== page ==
Become a member and get exclusive access to articles, live sessions and more!
Start Your Free Trial

This is the 1st of your 3 free articles

Become a member for unlimited website access and more.

FREE TRIAL Available!

Learn More

Already a member? Sign in to continue reading

JT Essentials: Protest Jazz

"Strange Fruit," "We Insist!," "Attica Blues" and more

Max Roach's "We Insist! Max Roach's Freedom Now Suite"
Max Roach's "We Insist! Max Roach's Freedom Now Suite"

Louis Armstrong & His Orchestra

“(What Did I Do to Be So)

Black and Blue

(Vocalion, 1937)

As written by Fats Waller and lyricists Harry Brooks and Andy Razaf for the revue Hot Chocolates, “Black and Blue” was the lament of a dark-skinned woman who’d been jilted by a light-skinned black man. But Armstrong, who was in the revue’s pit orchestra, transformed it into a grave protest anthem about an oppressed people’s psychic burden.

Billie Holiday

Strange Fruit” (Commodore, 1939)

The frankness of “Strange Fruit” remains startling in 2016; in 1939, it was unimaginable. Holiday solidified her greatness, laying bare the horrors of lynching-then still a regular, accepted occurrence in parts of America-with a stark, stately power that made high art of writer Abel Meeropol’s left-wing polemic.

Max Roach
We Insist! Max Roach’s Freedom Now Suite

(Candid, 1960)

In jazz, We Insist! is all but synonymous with the civil-rights movement. It’s best known for its centerpiece, “Triptych: Prayer, Protest, Peace,” featuring wordless, screaming vocals by Roach’s future-wife Abbey Lincoln. But the album is full of equally galvanizing moments, such as “Freedom Day” and the percussive fusillade “All Africa.”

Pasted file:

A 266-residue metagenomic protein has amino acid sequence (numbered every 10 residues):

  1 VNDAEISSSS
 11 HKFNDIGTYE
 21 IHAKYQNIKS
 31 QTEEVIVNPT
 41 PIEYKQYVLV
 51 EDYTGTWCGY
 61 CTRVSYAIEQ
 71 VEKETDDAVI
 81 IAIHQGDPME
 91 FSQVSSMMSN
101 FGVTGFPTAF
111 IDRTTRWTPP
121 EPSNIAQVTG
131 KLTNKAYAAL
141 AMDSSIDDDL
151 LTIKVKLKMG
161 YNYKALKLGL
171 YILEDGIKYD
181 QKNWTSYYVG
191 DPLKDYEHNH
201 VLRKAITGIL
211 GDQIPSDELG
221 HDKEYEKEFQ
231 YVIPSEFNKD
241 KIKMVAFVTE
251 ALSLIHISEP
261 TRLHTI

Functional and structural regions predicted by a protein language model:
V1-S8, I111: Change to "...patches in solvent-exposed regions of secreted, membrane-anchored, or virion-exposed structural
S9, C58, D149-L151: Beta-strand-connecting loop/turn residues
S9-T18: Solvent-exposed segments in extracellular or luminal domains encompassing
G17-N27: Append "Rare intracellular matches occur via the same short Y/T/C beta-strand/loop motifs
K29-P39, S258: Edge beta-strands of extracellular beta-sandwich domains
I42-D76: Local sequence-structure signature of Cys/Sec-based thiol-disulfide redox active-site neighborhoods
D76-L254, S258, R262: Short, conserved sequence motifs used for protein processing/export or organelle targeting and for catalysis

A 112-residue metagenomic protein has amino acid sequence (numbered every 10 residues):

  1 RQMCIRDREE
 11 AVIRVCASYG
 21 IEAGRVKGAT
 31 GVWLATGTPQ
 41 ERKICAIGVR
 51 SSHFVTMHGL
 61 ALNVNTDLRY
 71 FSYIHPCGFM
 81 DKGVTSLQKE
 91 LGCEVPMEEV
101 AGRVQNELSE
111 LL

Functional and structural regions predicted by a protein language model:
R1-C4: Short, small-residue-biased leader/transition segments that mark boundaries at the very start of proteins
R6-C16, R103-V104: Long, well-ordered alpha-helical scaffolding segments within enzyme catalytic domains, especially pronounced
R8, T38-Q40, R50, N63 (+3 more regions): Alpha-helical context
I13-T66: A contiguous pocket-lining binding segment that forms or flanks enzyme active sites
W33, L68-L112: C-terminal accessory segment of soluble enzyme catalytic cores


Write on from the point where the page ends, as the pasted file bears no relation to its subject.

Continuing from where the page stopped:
Archie Shepp
Attica Blues (Impulse!, 1972)

Shepp is perhaps the most outspokenly political and fiery of avant-garde jazz musicians. But Attica Blues, a response to the previous year’s Attica Prison riot, is as much What’s Going On as Ascension, as laden with pathos, lyricism and groove as it is with Shepp’s raw intensity.

Revolutionary Ensemble
Vietnam (ESP-Disk’, 1972)

The Revolutionary Ensemble (violinist Leroy Jenkins, bassist Sirone and drummer Jerome Cooper) was a freeform trio, and free though Vietnam is, it’s also quite tonal-melodic, even deliberate. There’s little of the chaos we associate with the Vietnam War. The implication is that the death and destruction were actually methodical-an idea that continues to resonate today.

Purchase this issue from Barnes & Noble or Apple Newsstand. Print and digital subscriptions are also available.

Originally Published